Since I wrote my first blog for The Times of Israel, many have wondered how a Muslim like me came to be a Zionist. Like many Muslims, I started out being very anti-Israel. A few years ago, I would have fully supported BDS, Students for Justice in Palestine, and even the Intifada. I saw Israel as evil. All I heard about Israel was bad – Israel was an apartheid state, Israel was slaughtering children left and right, Israel had no right to exist. Zionism was racism. My undergraduate university taught us that Hamas was an “interest group,” not a terrorist group. Everyone that I knew hated Israel. That is, until last year, when I learned the truth.
In 2015, I became more devout and dedicated to my Muslim faith. I started praying every day and strived to live by the principles of Islam. So imagine my surprise when one day I woke up with an urgent yearning in my chest to learn about Judaism. In what I can only describe as the Will of God, I was drawn to the Jewish faith. My relatives are Jewish, and I grew up with many Jewish friends, but it was not until then that I finally opened my heart to Judaism.
I began to research Judaism and talk to my Jewish friends and family. I learned that my aunt and uncle met in Israel, after my aunt’s family fled Russia due to anti-Semitism. I learned that many of my friends had been shaped by their Jewish identity. A rabbi gave me a book of Hasidic prayers, and I was shocked to see the similarities with my own Muslim prayers. I began to realize that so much of the person I had grown up to be was because of Jewish role models. But I was still anti-Israel, because I avoided honest research about Israel. I thought that I already understood the situation. I could not have been more wrong.
It is by accident that I started to learn about Israel. It occurred in my senior year of university. I decided to gain access to the Kosher Kitchen at the university’s Hillel because most Kosher food is Halal. Instead, I accidentally signed up to join the Hillel Israel Committee. I did not have the heart to tell the Israel Fellow “no,” so I went to meetings, begrudgingly at first. As time went on, I realized that most of what I had learned about Israel was anti-Semitic propaganda. Israel was a country just struggling to keep her people safe. It was not an Evil Oppressor like I had been told all my life. The Hillel became a place where I could be happy and safe, and an environment in which I could grow in my understanding of Israel and Judaism. I attended Shabbat dinners each Friday before my evening mosque services. I started planning events and programming with the Israel Committee.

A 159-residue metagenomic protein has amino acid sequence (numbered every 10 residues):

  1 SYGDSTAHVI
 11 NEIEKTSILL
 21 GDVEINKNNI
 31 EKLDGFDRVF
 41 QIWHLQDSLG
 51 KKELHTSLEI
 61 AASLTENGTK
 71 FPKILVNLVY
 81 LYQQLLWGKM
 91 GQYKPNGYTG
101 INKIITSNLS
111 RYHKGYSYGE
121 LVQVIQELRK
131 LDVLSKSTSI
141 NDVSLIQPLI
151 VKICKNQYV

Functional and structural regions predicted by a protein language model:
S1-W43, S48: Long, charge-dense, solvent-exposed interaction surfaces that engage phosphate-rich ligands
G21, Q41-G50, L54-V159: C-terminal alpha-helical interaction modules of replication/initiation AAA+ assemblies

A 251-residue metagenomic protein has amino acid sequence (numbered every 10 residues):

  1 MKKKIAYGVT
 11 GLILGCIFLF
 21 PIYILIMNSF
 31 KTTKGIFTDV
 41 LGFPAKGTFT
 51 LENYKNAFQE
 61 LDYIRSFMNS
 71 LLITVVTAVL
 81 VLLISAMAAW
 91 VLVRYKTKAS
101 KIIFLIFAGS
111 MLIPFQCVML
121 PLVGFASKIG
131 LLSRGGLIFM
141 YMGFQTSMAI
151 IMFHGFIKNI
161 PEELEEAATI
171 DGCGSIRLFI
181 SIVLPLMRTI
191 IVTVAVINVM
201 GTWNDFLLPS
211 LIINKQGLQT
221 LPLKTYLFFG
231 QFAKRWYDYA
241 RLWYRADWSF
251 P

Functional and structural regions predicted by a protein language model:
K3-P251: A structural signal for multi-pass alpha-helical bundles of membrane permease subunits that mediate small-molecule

In November 2015, we brought a gay Israeli filmmaker to campus to speak about homophobia in Israel. There was a huge protest against the event, which escalated until the event had to be cancelled early. Anti-Israel protestors had hijacked the stage and chanted awful lies. At a university known to be very Jewish-friendly, this was unbelievable. Afterward, my Jewish friends felt defeated. Some were crying. Some were fearful to go to classes the next day. People had shouted horrible things at them. I wanted to help, but I was scared. The filmmaker said something to me that left a lasting impression. He said, “You’re scared? Too bad. If you want to make a difference, you have to be willing to speak out.”
So I spoke out. I became a pro-Israel advocate. I signed up for the Makom program to learn about Israel. I learned that Israel had tried many times to make peace agreements. I learned how the Arab states banded together to try and destroy Israel in 1948. I learned how accommodating and welcoming Israel is to all peoples, including Muslims. I became friends with people who had served in the IDF, and they told me about what it was like and what they had seen. I learned about the 800,000 Jewish refugees that Israel took in from Arab states. I learned that Jews really do need the state of Israel, and that it has been their land for over 3000 years. It is the only place on Earth where Jews are completely free to be Jewish. Zionism affirms the right for Jews to live safely in their indigenous homeland. Even the Quran speaks about how the Children of Israel would return to their eternal homeland from all corners of the world. All this knowledge shaped my identity. Today, I am proud to be both a Muslim and a Zionist.
It is my goal in life to build bridges between Jewish and Muslim communities. I have met many other Muslim Zionists with the same goal, a lot of them former anti-Israel extremists. Anti-Semitism in the Muslim community comes from anti-Israel lies and false religious teachings against Jews. The Muslim community must be educated about the realities of Israel and Israel’s true history. Only then can there be peace.
To everyone reading this, Jewish, Muslim, atheist, Arab, Israeli, or anything else, I invite you to build your own bridges. Meet someone new. Invite your Arab neighbors over for tea. Have a conversation with the nice Jewish girl waiting in line at the coffee shop. Seek out friends of different faiths and different ethnicities at your university. Talk to a rabbi or imam. If possible and safe, go to a synagogue or mosque and ask honest questions. Join an interfaith group in your area. If you cannot find one, start a group, like I did. Work on community service projects together. Hold an interfaith Shabbat dinner. Learn about each other. Affirm each other’s humanity. We are not so different. We are all God’s children, we are all one humanity, and we must act like it.